In the years leading up to the 1994 Republican wave, the term-limits movement was a key factor driving conservative activism and GOP candidates. The issue played a central role in some of the 1992 and 1994 House races, and several congressmen subsequently kept their own term-limits pledges. But many others do not. When you combine this fact with the philosophical opposition to term limits among some thinkers on the right, you can see why the issue hasn’t been a major part of the 2010 campaign cycle in most parts of the country.
It ought to be. Among the state legislatures with which I am familiar, those operating under term limits perform at least as well as those full of careerists. Open seats are typically more competitive, so legally required rotation in office tends to give voters a greater opportunity to influence the composition of their elected bodies and reduce the excessive accumulation of political power, as designers of republican forms of government have recognized since the days of ancient Rome.
An innovative approach has helped elevate the issue in some congressional districts this year, however. It’s called bonded term limits. Rather than simply pledging to serve three or four terms and asking for the support of skeptical voters (who, polls show, still favor term limits by wide margins), 13 candidates have signed notes under the auspices of the Alliance for Bonded Term Limits that obligate them to make large donations to charity — $1 million, in some cases — if they violate their term-limits pledge.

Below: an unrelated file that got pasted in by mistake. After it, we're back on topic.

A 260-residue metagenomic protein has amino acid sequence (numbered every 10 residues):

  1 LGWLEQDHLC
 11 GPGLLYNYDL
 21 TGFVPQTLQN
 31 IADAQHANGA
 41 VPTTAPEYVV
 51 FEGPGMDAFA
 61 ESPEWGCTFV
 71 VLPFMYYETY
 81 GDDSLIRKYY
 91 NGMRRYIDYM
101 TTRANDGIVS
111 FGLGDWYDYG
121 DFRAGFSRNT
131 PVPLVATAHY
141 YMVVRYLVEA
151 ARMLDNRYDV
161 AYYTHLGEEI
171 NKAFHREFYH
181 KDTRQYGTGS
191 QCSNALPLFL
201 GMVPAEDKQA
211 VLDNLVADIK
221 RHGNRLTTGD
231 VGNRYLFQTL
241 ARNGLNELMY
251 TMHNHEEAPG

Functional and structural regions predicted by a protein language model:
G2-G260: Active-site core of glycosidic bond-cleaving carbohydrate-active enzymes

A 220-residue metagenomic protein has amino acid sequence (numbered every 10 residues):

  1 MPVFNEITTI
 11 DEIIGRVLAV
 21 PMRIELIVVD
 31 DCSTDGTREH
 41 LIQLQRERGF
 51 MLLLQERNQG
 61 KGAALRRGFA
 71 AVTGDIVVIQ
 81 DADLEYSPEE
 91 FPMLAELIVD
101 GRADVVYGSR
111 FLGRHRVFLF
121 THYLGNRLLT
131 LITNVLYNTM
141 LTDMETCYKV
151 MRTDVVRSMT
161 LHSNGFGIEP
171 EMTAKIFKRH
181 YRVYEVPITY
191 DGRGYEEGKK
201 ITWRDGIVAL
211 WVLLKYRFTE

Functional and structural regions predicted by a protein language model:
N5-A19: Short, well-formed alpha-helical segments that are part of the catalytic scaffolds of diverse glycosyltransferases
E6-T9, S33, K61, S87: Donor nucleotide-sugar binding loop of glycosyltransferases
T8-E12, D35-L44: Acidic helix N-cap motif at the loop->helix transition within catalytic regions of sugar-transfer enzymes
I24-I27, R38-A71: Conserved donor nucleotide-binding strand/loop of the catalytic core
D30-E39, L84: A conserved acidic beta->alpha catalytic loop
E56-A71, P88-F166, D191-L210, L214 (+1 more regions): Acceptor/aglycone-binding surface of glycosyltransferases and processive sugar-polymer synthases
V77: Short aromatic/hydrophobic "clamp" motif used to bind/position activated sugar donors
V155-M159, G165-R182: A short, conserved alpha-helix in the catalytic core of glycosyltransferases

The 14th candidate to announce his intention to make a bonded-term-limit pledge is Republican B.J. Lawson, a physician and entrepreneur who is challenging longtime incumbent Democrat David Price in North Carolina’s Fourth District.
For more information about the Alliance for Bonded Term Limits, check out this Carolina Journal interview with the founder.